A rising question in today's growing yet unpredictable economy is whether or not we are living in a modern Gilded Age. In other words, are we living in another superficially prosperous era where wealth, when you look closely, isn't as appealing as it may seem?
The first Gilded Age, that ranged from the 1860s to the end of the 19th century, was characterized by a "laissez-faire" economy and the rise of big business. Immigration and unions were on the rise as well. However, many argue throughout the years that the economy in Gilded Age wasn't truly laissez faire. The government would send in U.S. military to break apart labor unions and strikes; a truly "laissez-faire" economy would let the labor issues work themselves out amongst the workers and businesses. Instead, the government's preference of big business was clear, giving great subsidies towards railroads and, in the case of strikes, siding on the side of more money and monopolies.
Today, now that big business has "risen," what has changed and what has stayed the same?
In modern times, the ethic of individualism, or the practice adopted by many affluent businessmen and companies of working for their own prosperity without regard for that of others, so prominent in the Gilded Age still protrudes through today's society. The same superficial race to prosperity and companies' surface level attempts to manipulate productivity to satisfy their greed for money is still prevalent today. Government still sides with big business for its own prosperity in attempts to see economic growth, and small businesses are being wiped out in the face of large corporations.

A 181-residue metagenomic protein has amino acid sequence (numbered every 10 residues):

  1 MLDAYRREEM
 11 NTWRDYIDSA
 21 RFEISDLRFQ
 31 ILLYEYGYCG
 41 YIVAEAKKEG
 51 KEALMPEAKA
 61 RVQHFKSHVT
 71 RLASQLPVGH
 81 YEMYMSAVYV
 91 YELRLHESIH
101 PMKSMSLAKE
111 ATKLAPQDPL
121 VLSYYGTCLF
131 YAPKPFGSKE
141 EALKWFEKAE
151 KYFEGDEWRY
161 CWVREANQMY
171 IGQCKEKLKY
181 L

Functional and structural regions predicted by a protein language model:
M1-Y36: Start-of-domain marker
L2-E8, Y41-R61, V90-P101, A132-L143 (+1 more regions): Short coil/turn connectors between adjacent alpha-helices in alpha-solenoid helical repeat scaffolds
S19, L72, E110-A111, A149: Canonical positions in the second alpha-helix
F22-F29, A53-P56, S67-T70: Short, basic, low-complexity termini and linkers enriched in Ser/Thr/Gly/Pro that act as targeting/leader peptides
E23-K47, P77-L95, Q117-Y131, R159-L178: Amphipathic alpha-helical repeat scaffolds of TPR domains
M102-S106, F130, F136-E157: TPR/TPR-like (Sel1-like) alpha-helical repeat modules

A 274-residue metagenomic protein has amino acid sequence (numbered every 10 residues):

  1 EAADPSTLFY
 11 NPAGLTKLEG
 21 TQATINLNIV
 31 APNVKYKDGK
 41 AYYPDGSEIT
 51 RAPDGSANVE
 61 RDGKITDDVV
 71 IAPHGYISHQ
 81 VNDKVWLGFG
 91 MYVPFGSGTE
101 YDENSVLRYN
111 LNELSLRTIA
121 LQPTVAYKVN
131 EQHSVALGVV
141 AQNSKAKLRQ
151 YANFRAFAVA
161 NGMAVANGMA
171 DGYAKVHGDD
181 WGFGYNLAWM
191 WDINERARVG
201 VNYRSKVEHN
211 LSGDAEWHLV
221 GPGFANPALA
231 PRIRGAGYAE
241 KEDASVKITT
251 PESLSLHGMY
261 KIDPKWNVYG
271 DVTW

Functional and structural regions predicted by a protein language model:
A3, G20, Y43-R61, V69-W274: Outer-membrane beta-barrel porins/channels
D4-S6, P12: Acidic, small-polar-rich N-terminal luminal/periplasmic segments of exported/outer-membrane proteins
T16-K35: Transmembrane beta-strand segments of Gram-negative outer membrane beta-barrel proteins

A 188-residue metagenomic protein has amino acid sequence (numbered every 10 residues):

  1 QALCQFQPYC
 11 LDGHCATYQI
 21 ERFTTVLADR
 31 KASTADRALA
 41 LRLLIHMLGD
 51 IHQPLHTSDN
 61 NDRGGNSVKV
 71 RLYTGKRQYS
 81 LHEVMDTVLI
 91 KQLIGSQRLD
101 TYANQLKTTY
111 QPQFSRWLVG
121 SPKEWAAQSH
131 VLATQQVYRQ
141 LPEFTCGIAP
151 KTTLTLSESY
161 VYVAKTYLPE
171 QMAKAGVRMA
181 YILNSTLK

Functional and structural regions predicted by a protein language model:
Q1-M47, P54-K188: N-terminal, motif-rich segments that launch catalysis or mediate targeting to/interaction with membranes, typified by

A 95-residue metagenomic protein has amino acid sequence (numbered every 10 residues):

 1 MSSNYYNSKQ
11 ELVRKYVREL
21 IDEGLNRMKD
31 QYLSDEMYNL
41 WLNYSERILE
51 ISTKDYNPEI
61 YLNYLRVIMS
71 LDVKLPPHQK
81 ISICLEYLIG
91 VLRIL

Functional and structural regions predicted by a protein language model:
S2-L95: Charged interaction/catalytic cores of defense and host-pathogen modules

Those with more money are consistently put on a pedestal, preferred over those with more morality and legitimacy. The Trump empire is sought after, popular, and a large portion of the American image. Many come each year from parts around the world to visit the Trump hotels, businesses, and resorts and bask for a small amount of time in the physical opulence around them. But, beneath the surface, as most of today's affluent families and empires, lies corruption, tax fraud, and lies.
Another example is Walmart and its monopolizing practices, specifically its evasion of having to pay even their full-time workers more than minimum wage and more than 32 hours a week. This allows them to dodge being forced to provide them with healthcare benefits. This corporate socialism is plaguing workers who, because of it, are in need of public housing, healthcare, and food. Big businesses, with enough money to pay their workers, are stooping to providing bare sustenance in order to manipulate their profits and productivity.
This propagates the Gilded Age idea of superficiality lying behind a mask of wealth and monetary success. It goes to Gilded Age families and businesses like J.P. Morgan, Vanderbilt, Carnegie, and many others (including many coal corporations) that were monopolizing industry through corporate socialist practices in attempts to gain maximum productivity and, as a result, maximum profits.
During that time, the corruption and poor treatment surfaced through labor unions and the publishing of the mistreatment of workers/overpowering management mainly through protests and strikes, both of which were struck down with government interference and management superiority.
Today's empires and corporations continue to promote the strict social inequalities and classes that began to plague American society during the Gilded Age, creating clear, physical separations between the rich and their mansions, buildings, and corporations, and the poor. Instead of working towards a greater economy and overall prosperity for all, corporations only focus on the management's success, enforcing strict economic growth for the wealthy and static or declining growth for those less fortunate or successful.